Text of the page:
To consult Renata Taylor-Byrne, Lifestyle Coach/Counsellor, please email renata@abc-counselling.org

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Or take a look at Renata’s Lifestyle Counselling and Coaching Services.***

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Jim.Nata.Couples.pg.jpg.w300h245 (1)

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To consult Dr Jim Byrne, Counsellor/Psychotherapist, please email drjwbyrne@gmail.com

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Or take a look at Dr Jim’s Online Counselling Services.***

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That’s all for now.

cropped-abc-bookstore-maximal-charles-2019-1.jpgBest wishes, and take good care of yourself (and others).

Jim

Dr Jim Byrne, Doctor of Counselling

ABC Bookstore Online UK

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For telephone, Skype and email counselling, coaching and psychotherapy

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drjwbyrne@gmail.com

Telephone 01422 843 629 (from inside the UK)

44 1422 843 629 (from outside the UK).

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Books about emotional life, including anxiety

Dr Jim’s Blog post

23rd April 2020

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Books as depositories of valuable knowledge and ideas; and as outlets for speaking to the world…

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Introduction

Jim and the Buddha, 2I love books; and I’ve enjoyed scouring bookshops for new ideas since I was about 14 years old.  It is perhaps one of the greatest deprivations of the Covid-19 lockdown that I cannot get to walk around the philosophy, psychology, health and self-help sections of Waterstones, in Leeds or Manchester; or the Bookcase in Hebden Bridge; or W.H. Smith’s in Halifax; or the Bookcase store in Piece Hall.

I also miss the whole floor of good quality, and interesting secondhand books in Oxfam in Bradford!

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A story of browsing

Yesterday I was browsing my own (and Renata’s) bookshelves in our attic office when my mind alighted upon one of our own books – Holistic Counselling in Practice: An Introduction to Emotive-Cognitive embodied Narrative Therapy.[1]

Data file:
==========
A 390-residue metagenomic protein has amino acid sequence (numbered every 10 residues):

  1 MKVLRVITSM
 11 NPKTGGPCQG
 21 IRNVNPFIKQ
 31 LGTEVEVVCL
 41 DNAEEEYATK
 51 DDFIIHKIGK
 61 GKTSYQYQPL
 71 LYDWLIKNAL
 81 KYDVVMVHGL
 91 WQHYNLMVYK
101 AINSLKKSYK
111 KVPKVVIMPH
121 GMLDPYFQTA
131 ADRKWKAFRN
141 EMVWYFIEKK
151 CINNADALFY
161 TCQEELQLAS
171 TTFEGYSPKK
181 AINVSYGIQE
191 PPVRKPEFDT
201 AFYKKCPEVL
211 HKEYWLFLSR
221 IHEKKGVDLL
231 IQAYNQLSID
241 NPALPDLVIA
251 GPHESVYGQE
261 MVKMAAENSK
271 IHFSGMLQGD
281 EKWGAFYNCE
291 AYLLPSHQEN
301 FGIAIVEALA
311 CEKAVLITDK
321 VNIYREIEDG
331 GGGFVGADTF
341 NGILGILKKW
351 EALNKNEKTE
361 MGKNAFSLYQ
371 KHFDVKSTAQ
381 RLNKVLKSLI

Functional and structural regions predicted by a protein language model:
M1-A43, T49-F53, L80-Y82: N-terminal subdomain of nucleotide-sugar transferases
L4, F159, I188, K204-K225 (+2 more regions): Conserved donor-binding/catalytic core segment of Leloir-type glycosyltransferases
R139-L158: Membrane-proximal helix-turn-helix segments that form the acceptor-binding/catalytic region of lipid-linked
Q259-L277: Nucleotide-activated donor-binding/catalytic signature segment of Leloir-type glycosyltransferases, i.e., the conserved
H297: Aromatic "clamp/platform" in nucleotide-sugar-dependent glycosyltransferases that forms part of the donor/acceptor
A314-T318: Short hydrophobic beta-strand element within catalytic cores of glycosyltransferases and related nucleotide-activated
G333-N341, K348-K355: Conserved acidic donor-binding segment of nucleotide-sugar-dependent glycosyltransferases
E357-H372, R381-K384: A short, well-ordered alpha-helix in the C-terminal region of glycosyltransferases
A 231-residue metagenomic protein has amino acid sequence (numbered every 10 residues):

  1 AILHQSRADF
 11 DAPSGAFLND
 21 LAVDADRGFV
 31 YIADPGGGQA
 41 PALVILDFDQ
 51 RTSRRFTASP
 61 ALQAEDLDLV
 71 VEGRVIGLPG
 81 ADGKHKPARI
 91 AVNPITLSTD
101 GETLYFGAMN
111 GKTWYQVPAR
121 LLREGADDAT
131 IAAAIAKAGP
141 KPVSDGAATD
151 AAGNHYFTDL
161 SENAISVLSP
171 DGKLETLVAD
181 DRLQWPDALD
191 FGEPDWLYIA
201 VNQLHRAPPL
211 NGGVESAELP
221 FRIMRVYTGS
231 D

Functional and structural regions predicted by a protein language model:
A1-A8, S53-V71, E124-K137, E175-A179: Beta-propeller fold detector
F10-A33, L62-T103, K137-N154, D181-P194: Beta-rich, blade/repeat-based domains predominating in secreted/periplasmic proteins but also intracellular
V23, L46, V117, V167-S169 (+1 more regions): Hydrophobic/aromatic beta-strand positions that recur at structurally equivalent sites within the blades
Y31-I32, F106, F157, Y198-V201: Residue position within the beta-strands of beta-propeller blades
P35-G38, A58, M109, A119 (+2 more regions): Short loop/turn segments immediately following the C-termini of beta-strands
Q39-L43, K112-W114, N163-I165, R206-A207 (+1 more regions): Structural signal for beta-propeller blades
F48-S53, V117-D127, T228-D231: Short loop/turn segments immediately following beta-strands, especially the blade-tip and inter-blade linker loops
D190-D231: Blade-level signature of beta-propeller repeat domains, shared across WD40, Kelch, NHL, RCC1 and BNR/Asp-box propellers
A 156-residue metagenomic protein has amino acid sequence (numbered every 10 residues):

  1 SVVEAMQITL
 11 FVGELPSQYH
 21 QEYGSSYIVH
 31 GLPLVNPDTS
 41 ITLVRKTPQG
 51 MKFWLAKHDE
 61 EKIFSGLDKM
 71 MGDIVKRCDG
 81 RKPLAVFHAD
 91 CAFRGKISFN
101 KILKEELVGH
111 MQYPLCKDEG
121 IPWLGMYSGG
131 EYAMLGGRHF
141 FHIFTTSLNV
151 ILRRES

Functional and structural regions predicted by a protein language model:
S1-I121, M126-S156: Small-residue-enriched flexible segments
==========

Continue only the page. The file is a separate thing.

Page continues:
Book-cover-frontBut, actually, it was the original version I had in my hands; the one with the bnlue cover, and the coloured illustrations – and my eyes were drawn to three illustrations, on pages vi and vii of the Foreword.

– The first illustration shows the interaction of a mother and baby, giving rise to the socialized mind of the child.

(See below).

– The second is a blue boxed callout, which says: “We are bodies as well as minds; primarily social animals; with the potential to develop virtues and vices”.

(Not shown on this page).

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– And the third was also a callout, like this:

“The thoughts and beliefs of the (counselling) client cannot exist independently of their diet, exercise, self-talk, relaxation, stress level, social and economic circumstances, etc.”

Basic-CENT-model

With the benefit of the passage of time, I can see that sleep and relaxation should have featured prominently in that second callout.

Anyway, the surprising thing was that I had to skim all the way through to page 123 before I could find our Holistic SOR model, which is what distinguishes us from the CBT, psychodynamic and humanistic traditions.  This is it:

Holistic-SOR-model2

This model shows that diet and food supplements; meditation; exercise regime; plus sleep and relaxation histories; are among the many factors which determine how the body-brain-mind will respond to an incoming stimulus, or, if you like: how we will respond to our ongoing experiences.

The importance of high quality, original research

I recall that, as I was beginning to draft that book, I realized that we needed to be quite specific about the kinds of foods, and exercise systems, that would most benefit a person who is suffering from anger management issues, or anxiety/panic, or depression.  And I knew I could not afford the time to study nutrition and exercise at that time; so I spoke to Renata (my wonderful wife and life and business partner) and she agreed to do what turned out to be months of research of the scientific studies which have looked at the links between diet and exercise, on the one hand, and the experience of anger, anxiety and/or depression, on the other.